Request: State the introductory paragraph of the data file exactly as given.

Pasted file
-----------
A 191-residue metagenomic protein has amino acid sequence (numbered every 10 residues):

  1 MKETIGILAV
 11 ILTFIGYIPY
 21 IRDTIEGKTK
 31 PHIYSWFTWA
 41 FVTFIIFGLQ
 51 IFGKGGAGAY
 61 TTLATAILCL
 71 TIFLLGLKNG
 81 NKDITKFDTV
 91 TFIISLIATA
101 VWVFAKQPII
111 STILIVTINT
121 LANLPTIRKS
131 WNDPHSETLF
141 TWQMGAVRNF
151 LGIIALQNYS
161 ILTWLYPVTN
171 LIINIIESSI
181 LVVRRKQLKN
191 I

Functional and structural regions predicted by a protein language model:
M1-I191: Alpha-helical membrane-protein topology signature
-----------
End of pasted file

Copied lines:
A 191-residue metagenomic protein has amino acid sequence (numbered every 10 residues):